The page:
13. The distinction between a final decree and finality of a decree is obvious enough to merit a detailed discussion. A decree whether preliminary or final is binding on the parties but the same does not mean that all decrees would be final decrees.

Section 2(2) of the Code clearly shows as to the nature of the decrees that the court may pass.

14. It is in the aforementioned context, the applicability of the provisions of Articles 136 and 137 of the Limitation Act may be noticed, which read as under:

Description of application Period of Time from which period Limitation begins to run 136.

For the execution of any decree (other than a decree granting a mandatory injunction) or order of any civil court.

Twelve years [When] the decree or order becomes enforceable or where the decree or any subsequent order directs any payment of money or the delivery of any property to be made at a certain date or at recurring periods, when default in making the payment or delivery in respect of which execution is sought, takes place:

Provided that an application for the enforcement or execution of a decree granting a perpetual injunction shall not be subject to any period of limitation.


Any other application for which no period of limitation js provided elsewhere in this division.

Three years When the right to apply accrues.

Article 136 would apply when an application for execution of any decree (other than a decree granting a mandatory injunction) or order of any civil court is to be filed. An application for taking steps towards passing a final decree is not an execution application. The said provision, therefore, cannot have any application in respect thereof.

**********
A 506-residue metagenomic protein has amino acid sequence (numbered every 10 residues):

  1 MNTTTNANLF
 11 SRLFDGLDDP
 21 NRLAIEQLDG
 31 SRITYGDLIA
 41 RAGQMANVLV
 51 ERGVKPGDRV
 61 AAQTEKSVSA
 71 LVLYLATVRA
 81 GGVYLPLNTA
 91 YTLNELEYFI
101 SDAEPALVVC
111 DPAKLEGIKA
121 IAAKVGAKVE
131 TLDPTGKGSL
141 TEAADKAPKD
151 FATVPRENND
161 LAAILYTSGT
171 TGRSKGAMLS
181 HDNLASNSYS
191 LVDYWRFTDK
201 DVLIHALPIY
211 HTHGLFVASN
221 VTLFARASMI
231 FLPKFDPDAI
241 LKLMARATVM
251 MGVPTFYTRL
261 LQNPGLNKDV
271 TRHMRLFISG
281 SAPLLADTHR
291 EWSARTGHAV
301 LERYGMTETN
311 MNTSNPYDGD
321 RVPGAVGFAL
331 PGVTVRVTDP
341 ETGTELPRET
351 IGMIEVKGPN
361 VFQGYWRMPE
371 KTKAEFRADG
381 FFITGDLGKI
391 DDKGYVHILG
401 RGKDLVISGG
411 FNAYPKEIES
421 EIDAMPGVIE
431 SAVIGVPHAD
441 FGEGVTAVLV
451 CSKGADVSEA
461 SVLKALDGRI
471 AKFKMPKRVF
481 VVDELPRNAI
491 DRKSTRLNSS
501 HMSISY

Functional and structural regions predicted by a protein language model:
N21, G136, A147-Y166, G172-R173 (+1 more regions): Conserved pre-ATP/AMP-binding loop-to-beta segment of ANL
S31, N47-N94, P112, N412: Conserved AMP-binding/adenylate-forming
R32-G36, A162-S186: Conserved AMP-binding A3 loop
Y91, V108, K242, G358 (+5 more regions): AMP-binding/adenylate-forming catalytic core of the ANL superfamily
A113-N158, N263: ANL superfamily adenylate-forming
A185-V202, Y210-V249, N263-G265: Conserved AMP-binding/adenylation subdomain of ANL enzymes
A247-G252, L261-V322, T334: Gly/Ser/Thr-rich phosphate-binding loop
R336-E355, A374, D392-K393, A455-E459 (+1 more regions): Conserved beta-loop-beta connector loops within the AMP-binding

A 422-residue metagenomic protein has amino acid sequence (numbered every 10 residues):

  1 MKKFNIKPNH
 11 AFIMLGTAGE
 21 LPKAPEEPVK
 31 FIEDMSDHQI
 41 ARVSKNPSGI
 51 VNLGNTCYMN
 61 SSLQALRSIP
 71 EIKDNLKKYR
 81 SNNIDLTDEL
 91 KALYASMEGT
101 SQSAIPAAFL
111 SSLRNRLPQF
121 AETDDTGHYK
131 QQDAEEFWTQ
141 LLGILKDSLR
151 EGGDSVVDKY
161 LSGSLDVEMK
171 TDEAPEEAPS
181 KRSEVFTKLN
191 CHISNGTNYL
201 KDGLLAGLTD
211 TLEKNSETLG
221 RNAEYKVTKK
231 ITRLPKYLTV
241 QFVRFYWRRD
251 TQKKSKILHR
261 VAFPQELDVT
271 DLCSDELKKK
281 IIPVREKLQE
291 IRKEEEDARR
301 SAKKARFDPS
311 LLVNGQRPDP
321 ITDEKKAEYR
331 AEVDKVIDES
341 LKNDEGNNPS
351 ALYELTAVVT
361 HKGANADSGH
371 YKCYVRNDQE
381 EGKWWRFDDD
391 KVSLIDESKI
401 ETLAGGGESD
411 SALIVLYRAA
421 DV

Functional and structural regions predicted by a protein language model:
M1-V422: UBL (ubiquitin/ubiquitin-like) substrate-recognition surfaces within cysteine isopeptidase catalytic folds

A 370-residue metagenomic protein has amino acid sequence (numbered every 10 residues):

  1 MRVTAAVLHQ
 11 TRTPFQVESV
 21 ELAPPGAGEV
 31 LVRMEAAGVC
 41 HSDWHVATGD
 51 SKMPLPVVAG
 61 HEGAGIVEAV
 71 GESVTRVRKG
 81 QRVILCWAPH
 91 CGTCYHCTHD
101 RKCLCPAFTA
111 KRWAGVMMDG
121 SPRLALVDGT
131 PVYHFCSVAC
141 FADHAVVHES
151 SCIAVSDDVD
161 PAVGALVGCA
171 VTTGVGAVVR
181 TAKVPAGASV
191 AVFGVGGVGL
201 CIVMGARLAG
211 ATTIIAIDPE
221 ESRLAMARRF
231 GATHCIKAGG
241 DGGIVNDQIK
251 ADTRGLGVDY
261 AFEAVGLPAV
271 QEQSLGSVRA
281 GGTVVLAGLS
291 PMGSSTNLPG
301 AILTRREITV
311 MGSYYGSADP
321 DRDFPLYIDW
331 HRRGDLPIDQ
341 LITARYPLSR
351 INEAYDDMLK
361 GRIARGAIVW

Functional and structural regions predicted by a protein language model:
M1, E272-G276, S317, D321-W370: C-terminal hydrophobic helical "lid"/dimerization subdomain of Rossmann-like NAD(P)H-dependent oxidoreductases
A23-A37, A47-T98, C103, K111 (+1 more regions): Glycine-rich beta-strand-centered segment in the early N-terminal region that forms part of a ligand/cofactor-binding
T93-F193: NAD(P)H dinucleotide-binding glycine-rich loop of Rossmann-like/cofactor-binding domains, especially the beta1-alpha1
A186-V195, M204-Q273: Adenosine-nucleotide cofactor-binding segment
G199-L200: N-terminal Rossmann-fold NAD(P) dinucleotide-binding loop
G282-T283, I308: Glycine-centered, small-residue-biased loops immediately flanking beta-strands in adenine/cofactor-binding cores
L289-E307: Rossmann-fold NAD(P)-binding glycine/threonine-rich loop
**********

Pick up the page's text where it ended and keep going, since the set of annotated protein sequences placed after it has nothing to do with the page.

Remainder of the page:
Article 137 is a residuary provision which applies when no period of limitation is provided elsewhere in the Division. An application asking the court to perform its duty in terms of Section 54 of the Code can be filed at any point of time in a case where a right to apply accrues in a decree holder. Therefore, no period of limitation is to be prescribed as there is none.

This aspect of the matter has been considered in Shankar Balwant Lokhande (Dead) by LRs. v. Chandrakant Shankar Lokhande & Anr.

(1995) 3 SCC 413 wherein it has been held:

8. It has been seen that after passing of preliminary decree for partition, the decree cannot be made effective without a final decree. The final decree made in favour of the first respondent is only partial to the extent of his 1/6th right without any demarcation or division of the properties. Until the rights in the final decree proceedings are worked out qua all and till a final decree in that behalf is made, there is no formal expression of the adjudication conclusively determining the rights of the parties with regard to the properties for partition in terms of the declaration of 1/6th and 5/6th shares of the first respondent and the appellants so as to entitle the party to make an application for execution of the final decree.

10. As found earlier, no executable final decree has been drawn working out the rights of the parties dividing the properties in terms of the shares declared in the preliminary decree. The preliminary decree had only declared the shares of the parties and properties were liable to the partitioned in accordance with those shares by a Commissioner to be appointed in this behalf. Admittedly, no Commissioner was appointed and no final decree had been passed relating to all. Recently, albeit on a different factual backdrop, this Court in Hasham Abbas Sayyad v. Usman Abbas Sayyad and ors. (2007) 2 SCC 355 opined:

9. A final decree proceeding may be initiated at any point of time. No limitation is provided therefor.

However, what can be executed is a final decree, and not a preliminary decree, unless and until final decree is a part of the preliminary decree. For the reasons aforementioned, Articles 136 and 137 of the Limitation Act, 1963 will have no application. Even otherwise, the contention of the appellants is wholly unsustainable. Such a contention had been raised even in the earlier objections. They were rejected. The appeals preferred thereagainst have also been dismissed. In that view of the matter, the appellants could not have agitated the same issue by filing another objection.

15. For the reasons aforementioned, there is no merit in this appeal, which is dismissed accordingly with costs. Counsels fee assessed at Rs.25,000/-.